Android reflection in general has been considered to be painfully slow. But it is actually not that bad at all! We needed to evaluate performance of Field.set() and Field.get() for your open source project joogar ORM and we were really surprised by the results.
Without reflection are both read and write of object attribute one of the fastest operations in Java. It’s just about copying 4 bytes (8 for 64 bit VM) in memory. It’s hard to imagine that reflection performance could be competitive in this case. You are right, it is not, but let’s compare Field.set() and Field.get() with other common native operations.
We created simple Android app with small benchmarks for this 7 operations:
- Assign object’s atribute value (
object.attribute = value;)
- Assign object’s atribute value with reflection (
- Read object’s atribute value with reflection (
- Primitive type autoboxing (
integerVariable = intVariable;)
- String concatenation (
stringVariable + intVariable;)
- New object creation (
- Logging (
Log.i("MyTag", "Log for performance test.");)
At first we compared simple value assign with Field.set(). Reflection was 18x slower! That’s a really bad result, which makes it almost totally unusable. We gave it one more chance and compared its performance with other operations we used in object-relation mapping code. Check the table bellow where all values are presented relatively as multiple of native property write time.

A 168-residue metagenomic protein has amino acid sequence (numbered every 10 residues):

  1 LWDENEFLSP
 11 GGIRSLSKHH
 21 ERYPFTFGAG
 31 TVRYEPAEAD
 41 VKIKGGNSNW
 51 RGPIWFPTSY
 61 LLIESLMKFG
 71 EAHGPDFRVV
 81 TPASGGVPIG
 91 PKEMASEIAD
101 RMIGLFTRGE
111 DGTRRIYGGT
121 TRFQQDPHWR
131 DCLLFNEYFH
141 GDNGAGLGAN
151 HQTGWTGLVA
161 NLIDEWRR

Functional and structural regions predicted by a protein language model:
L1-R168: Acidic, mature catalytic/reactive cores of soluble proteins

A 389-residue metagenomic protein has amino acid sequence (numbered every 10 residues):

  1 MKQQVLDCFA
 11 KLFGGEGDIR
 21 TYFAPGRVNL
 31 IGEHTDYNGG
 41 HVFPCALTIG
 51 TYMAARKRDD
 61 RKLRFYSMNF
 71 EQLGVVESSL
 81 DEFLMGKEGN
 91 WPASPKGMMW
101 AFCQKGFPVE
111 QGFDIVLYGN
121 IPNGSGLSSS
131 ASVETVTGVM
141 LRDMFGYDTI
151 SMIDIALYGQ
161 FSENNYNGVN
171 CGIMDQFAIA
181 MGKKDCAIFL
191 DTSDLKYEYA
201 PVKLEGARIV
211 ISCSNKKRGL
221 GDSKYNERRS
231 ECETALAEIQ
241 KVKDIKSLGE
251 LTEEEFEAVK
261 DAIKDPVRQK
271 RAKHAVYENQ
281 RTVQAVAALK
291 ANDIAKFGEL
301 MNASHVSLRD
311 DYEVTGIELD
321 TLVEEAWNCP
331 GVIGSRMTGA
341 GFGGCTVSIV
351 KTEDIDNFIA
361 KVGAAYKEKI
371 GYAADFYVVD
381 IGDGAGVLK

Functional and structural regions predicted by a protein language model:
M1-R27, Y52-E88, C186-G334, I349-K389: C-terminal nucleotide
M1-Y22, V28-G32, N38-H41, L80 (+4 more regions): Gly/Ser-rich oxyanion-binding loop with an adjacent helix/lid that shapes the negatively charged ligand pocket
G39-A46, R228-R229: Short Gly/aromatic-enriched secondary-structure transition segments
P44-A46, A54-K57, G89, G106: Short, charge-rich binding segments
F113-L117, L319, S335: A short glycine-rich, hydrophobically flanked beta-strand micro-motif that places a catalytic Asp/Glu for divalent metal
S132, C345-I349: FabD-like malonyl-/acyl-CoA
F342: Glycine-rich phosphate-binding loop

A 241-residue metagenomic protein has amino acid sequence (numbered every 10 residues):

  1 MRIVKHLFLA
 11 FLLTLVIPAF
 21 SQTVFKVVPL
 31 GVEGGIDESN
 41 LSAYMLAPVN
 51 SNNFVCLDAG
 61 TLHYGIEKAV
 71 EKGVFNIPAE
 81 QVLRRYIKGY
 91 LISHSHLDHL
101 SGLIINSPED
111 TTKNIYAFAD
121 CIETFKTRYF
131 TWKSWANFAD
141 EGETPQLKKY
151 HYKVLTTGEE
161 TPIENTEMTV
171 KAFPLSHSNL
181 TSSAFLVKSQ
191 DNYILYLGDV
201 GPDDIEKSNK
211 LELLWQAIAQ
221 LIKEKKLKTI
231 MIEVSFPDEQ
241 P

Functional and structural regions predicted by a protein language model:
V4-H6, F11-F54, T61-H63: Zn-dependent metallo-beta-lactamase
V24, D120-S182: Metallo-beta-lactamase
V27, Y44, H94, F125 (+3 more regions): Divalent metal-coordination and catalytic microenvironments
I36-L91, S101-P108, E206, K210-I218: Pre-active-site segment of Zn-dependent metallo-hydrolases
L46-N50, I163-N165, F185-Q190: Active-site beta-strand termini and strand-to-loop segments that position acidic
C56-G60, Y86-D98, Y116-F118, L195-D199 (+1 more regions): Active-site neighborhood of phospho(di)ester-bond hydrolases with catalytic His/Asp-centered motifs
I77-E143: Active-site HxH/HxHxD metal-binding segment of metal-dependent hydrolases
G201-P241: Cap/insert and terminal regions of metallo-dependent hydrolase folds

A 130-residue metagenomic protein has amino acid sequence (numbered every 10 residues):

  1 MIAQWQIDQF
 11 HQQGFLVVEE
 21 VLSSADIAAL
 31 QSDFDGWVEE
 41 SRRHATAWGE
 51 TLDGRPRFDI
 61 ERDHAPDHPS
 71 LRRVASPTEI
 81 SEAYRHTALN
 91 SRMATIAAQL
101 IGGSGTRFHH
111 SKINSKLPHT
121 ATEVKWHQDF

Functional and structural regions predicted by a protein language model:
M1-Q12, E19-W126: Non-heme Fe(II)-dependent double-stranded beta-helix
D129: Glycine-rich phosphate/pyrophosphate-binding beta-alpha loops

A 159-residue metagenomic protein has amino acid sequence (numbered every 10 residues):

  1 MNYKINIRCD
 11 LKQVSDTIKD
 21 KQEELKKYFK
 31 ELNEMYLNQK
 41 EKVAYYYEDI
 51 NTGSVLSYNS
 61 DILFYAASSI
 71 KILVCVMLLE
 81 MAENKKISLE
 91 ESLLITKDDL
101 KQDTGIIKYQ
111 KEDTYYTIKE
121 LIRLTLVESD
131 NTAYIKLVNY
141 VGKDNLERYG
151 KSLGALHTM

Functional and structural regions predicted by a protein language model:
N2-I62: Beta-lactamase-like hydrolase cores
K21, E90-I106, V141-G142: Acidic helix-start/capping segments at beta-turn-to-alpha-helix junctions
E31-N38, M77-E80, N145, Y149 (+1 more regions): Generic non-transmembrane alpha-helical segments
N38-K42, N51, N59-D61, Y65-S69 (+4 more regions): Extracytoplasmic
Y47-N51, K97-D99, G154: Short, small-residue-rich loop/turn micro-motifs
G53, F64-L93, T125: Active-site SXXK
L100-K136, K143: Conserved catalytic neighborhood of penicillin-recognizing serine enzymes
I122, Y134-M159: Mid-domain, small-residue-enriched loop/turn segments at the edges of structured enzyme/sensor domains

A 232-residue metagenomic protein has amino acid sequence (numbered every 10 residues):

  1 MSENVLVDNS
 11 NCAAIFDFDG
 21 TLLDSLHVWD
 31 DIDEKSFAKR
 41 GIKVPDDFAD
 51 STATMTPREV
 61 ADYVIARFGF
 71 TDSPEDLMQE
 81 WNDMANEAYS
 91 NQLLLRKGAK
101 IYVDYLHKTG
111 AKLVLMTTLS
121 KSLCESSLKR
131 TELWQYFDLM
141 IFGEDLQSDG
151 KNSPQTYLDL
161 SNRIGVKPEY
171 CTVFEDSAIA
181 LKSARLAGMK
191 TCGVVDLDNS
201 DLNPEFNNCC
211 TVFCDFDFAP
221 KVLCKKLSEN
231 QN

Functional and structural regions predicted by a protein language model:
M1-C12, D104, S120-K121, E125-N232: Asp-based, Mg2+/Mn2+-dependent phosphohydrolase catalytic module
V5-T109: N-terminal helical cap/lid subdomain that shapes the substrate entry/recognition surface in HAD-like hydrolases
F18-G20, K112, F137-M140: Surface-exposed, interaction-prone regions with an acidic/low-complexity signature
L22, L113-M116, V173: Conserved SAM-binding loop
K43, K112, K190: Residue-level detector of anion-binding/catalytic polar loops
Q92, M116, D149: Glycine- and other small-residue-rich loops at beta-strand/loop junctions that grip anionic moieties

|HTC One m7||HTC Evo 3D||Nexus 7 2013||LG G3|
Autoboxing is very slow on Dalvik, but little faster than reflection on ART. As for ART we can state that having autoboxing in your code is very similar to using Field.set() or Field.get(), for Dalvik we can consider Autoboxing to be 4x – 7x slower than reflection attribute write/read. Not bad results for reflection.
String concatenation is a real performance killer! Concatenation is 4-8x faster on ART but still significantly slower than read/write reflection. You should be really careful with it and use StringBuilder when possible.
Creating new Object is very similar to Autoboxing. Not surprisingly, internally it has to be almost identical operation.
Another performance killer is logging. It is 18x – 30x slower than reflection read/write on both ART and Dalvik. Avoid logs in production code!
Conclusion about reflection
Reflection is much more slower than compiled code. There is no discussion about that but compared with other trivial operations it is not that serious. Use reflection with care and measure its impact on your code performance, if you write time-critical part of your app. When compared with other standard Java constructs reflection is not a performance killer, it is just a little bit slower than native code.